Wittgenstein and Austin on ‘What is in Common’: A Neglected Perspective?

Al Zobi, Odi (2014) Wittgenstein and Austin on ‘What is in Common’: A Neglected Perspective? Doctoral thesis, University of East Anglia.

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This thesis seeks to shed light on what I claim is a neglected aspect in the writings of later Ludwig Wittgenstein and J. L. Austin. I badge this the ‘unity problem’. Many interpreters tend to underestimate, or ignore, this important aspect, and to focus instead on what I will call the ‘compatibility problem’. The compatibility problem focuses on cases where philosophers say something which we would not say in ordinary language, or when philosophers violate its rules. According to this reading, Austin and Wittgenstein show philosophers that this is a source of traditional philosophical troubles.
I argue for a different reading. My claim is that Austin and Wittgenstein think, instead, that in some specific cases philosophical trouble arises because philosophers look for one common thing in all cases where the same word is used. The aim in these cases is not to identify strings of words that we would not ordinarily say, rather it is to show that looking for something common to all cases in which we use the same word is problematic. This is the ‘unity’ problem.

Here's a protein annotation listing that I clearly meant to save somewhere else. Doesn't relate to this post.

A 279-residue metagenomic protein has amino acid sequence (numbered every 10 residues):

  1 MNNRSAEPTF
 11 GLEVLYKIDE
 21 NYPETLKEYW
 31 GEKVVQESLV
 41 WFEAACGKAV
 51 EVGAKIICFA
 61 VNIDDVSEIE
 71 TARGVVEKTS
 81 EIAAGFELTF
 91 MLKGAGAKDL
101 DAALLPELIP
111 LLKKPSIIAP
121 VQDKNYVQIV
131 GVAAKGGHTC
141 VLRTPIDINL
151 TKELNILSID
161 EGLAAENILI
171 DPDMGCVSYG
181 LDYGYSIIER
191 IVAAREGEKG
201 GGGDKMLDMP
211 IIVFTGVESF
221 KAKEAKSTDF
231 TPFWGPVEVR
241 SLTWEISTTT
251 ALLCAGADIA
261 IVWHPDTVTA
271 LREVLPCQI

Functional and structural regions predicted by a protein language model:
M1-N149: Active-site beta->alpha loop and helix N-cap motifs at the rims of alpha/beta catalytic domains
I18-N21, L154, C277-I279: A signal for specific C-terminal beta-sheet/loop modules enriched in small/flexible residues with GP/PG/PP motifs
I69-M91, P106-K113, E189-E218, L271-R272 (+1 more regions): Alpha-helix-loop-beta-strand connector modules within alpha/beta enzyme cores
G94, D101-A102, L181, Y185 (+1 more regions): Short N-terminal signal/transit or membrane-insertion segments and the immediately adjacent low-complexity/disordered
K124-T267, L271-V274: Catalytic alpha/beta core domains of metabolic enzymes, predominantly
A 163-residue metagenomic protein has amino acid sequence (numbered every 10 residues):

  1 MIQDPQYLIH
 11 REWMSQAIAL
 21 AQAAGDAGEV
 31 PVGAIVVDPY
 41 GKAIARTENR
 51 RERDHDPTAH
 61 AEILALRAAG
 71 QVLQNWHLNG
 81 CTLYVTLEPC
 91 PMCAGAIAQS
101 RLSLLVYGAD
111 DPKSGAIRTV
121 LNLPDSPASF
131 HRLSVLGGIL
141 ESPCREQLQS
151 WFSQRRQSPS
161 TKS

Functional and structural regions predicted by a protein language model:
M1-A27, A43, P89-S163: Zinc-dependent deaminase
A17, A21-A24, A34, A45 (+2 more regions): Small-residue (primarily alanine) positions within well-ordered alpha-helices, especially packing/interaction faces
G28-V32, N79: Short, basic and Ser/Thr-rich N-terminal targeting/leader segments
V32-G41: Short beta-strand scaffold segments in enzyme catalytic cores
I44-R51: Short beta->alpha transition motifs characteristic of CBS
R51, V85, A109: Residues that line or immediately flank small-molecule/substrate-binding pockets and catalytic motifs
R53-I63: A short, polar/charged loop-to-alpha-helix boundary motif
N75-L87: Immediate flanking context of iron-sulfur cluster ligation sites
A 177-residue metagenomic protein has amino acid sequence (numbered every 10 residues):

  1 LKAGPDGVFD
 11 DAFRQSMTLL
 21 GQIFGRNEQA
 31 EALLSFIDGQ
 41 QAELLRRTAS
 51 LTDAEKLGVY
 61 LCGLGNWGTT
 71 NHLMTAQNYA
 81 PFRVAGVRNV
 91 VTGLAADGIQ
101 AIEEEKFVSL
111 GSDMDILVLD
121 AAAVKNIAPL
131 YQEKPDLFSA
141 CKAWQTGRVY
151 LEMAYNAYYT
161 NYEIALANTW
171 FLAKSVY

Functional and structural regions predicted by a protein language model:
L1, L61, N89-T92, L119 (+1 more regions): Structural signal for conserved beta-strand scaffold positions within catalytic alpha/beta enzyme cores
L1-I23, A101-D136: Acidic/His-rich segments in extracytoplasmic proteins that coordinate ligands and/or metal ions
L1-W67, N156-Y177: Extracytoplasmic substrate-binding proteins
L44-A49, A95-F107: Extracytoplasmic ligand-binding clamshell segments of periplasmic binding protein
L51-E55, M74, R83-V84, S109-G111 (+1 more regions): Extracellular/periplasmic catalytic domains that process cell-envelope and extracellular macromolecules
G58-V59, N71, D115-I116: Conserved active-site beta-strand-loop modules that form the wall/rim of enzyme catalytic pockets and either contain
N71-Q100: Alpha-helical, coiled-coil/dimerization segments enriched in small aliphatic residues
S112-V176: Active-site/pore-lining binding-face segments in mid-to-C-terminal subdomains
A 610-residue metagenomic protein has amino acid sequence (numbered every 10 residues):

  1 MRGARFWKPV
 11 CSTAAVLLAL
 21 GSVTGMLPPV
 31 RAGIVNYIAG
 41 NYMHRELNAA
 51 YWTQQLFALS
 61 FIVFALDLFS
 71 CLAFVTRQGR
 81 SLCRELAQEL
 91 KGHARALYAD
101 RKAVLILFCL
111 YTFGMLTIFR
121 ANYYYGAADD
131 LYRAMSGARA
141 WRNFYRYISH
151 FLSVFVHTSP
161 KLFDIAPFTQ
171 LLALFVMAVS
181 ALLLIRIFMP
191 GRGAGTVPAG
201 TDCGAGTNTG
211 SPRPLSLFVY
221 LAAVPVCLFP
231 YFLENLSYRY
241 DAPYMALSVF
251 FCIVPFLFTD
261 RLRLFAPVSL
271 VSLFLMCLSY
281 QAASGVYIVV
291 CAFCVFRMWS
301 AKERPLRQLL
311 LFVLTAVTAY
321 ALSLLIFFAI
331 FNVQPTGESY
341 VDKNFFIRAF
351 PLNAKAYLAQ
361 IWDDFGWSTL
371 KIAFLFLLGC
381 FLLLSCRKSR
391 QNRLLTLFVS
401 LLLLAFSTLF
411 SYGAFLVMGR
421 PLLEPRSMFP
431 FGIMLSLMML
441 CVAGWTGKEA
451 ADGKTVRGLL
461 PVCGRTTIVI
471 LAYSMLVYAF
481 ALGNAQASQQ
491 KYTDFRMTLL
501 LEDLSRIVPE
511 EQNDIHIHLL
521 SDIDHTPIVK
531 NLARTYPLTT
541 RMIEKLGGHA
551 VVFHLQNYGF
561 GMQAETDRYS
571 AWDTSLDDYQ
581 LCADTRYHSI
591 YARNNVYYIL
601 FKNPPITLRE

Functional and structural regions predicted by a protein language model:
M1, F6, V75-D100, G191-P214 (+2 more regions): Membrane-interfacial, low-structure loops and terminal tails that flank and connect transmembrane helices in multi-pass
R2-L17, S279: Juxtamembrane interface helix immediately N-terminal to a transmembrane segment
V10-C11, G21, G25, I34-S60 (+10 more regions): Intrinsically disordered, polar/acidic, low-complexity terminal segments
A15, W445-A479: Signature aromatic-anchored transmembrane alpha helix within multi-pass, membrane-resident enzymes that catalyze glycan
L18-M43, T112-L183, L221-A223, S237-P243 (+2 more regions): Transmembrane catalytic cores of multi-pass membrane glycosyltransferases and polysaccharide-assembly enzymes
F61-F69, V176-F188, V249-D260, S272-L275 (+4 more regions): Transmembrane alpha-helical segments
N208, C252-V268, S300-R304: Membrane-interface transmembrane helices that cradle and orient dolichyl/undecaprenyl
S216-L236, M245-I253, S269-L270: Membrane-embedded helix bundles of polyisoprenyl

I will examine how both philosophers characterise the unity problem, and how they demonstrate that there is something misleading in looking for one common thing in all the cases in which we use the same word. This constitutes what might be termed the ‘theoretical’ part of the thesis. Alongside this, I will examine key examples of Wittgenstein’s and Austin’s application of this ‘theory’ to their treatment of specific philosophical problems. These applications constitute some of the central examples in their writings, such as ‘understanding’ for Wittgenstein, and ‘truth’ for Austin. I will argue that their work on these examples does not fit comfortably into the framework of the compatibility problem, and is better viewed through the lens of the unity problem.

Item Type: Thesis (Doctoral)
Faculty \ School: Faculty of Arts and Humanities > School of Philosophy
Depositing User: Users 2259 not found.
Date Deposited: 01 Jul 2015 08:55
Last Modified: 01 Jul 2015 08:55
URI: https://ueaeprints.uea.ac.uk/id/eprint/53445

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